The stage for conflict was already set long before the differences in Jacob and Esau were pitted against one another by their parents. It was Isaac’s determination that the blessing, the role of family leader and patriarch, be passed down to Esau, the first-born. It was Rebekah’s choice that Jacob receive the blessing. Though it was God’s purpose that the blessing be passed down through Jacob, Rebekah took the matter into her own hands and worked with Jacob to deceive Isaac into blessing Jacob. Esau did not particularly desire the birthright, evident in his willingness to trade it for a meal. This also demonstrates the appropriate selection of Jacob, one who would indeed draw himself close to God later in life. However, the act of deception created no little anger in Esau, and Jacob feared for his life. Jacob ran from his household to Rebekah’s brother Laban, waiting the ebbing of Esau’s fury. However, the days turned into years as Jacob worked for Laban, married his two daughters, amassing a collection of livestock and possessions greater than that of his host.
After many years of separation, perhaps as many as thirty, God called upon Jacob to return home. Being the planner that he is, Jacob put together a strategy to win his brother’s confidence. Jacob sent messengers ahead to Esau with a statement seeking restitution and restoration. He also sent ahead four waves of gifts that included over 500 head of livestock and their tenders. However, Esau’s response was rather disconcerting to Jacob:
And Jacob lifted up his eyes, and looked, and, behold, Esau came, and with him four hundred men. And he divided the children unto Leah, and unto Rachel, and unto the two handmaids.
Jacob knew that reconciliation with his brother would be difficult, but he probably never imagined that Esau would come to him with an army of four hundred men. As difficult as reconciliation may appear, few of us have ever had to face an army of soldiers.
Assuming the worst, Jacob designed an emergency exit strategy by separating is family into groups, allowing the latter groups to escape if the first group is attacked.
And he put the handmaids and their children foremost, and Leah and her children after, and Rachel and Joseph hindermost.
Jacob set up the group just the opposite of what would be normally expected. If you and your family were to meet some long lost relatives, you would have the primary family members be first to greet the visitors. Jacob sent them to the rear of the group where it would be easiest for them to escape. Furthermore, he organized the children with their mothers so they might not become separated.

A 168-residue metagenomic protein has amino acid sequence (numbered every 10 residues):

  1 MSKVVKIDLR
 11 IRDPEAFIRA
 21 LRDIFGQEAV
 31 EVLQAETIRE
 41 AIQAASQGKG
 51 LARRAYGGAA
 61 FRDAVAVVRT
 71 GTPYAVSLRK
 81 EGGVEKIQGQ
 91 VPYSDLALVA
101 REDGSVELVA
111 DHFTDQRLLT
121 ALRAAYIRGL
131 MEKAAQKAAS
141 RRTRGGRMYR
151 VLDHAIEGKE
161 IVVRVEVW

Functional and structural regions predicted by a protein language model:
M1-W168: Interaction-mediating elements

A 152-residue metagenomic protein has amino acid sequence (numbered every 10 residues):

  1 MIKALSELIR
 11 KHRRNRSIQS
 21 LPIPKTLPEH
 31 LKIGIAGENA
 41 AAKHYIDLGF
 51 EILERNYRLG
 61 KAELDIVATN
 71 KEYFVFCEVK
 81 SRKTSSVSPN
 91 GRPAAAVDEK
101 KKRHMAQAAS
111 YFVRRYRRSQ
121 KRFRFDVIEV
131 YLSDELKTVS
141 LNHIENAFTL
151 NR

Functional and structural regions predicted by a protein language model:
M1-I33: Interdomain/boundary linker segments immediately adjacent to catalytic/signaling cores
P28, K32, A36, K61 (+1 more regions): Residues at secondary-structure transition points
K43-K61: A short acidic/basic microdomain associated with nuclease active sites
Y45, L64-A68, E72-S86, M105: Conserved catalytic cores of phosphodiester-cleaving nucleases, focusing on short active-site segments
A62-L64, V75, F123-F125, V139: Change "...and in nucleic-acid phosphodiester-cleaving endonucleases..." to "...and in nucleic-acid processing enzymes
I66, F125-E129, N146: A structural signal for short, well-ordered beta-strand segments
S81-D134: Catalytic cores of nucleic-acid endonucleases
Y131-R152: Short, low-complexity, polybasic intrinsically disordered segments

Further still, he organized the family in the reverse order of his preference for them. He places his favorite wife and son in the rear, with Leah and her sons in front of her, and then the handmaids and their sons in front of them. It would seem that Jacob did not learn any lessons from the consequences of that same favoritism that was demonstrated by his grandfather Abraham and his father Isaac.
Fear of the unknown can be a difficult barrier to overcome when we face the necessity of reconciliation. It is natural for us to assume the worst when we truly do not know the heart of the one with whom God calls us to reconcile. The responsibility for the estrangement of Jacob and Esau is shared by both of them, as they both acted in ways that were unloving and uncaring toward one another, and this is typical of the conflicts that drive us apart. Yet Jacob did clearly recognize his responsibility. He felt personally responsible for the estrangement and understood why his brother had the motivation to bring an army down upon him, so his fear was real.
2. Humility Born of Contrition (33:3-4)
And he passed over before them, and bowed himself to the ground seven times, until he came near to his brother.
After organizing his family for the best protection possible, he went out to meet Esau. As he came towards Esau he first bowed to his brother when he was a safe distance away. Then, approaching his brother he continued this pattern of contrition and humility until he came near to him. Jacob knew that he had wronged his brother; he knew that his brother had the power to destroy him, so his only hope of survival was to hope for his brother's mercy. Was Jacob’s behavior sincere, or was it simply a part of his own plan for survival? Knowing Jacob’s personality we might assume that his behavior was more strategic than heartfelt, but at least Jacob knew that a demonstration of humility was the wisest approach to finding reconciliation with his brother.
And Esau ran to meet him, and embraced him, and fell on his neck, and kissed him: and they wept.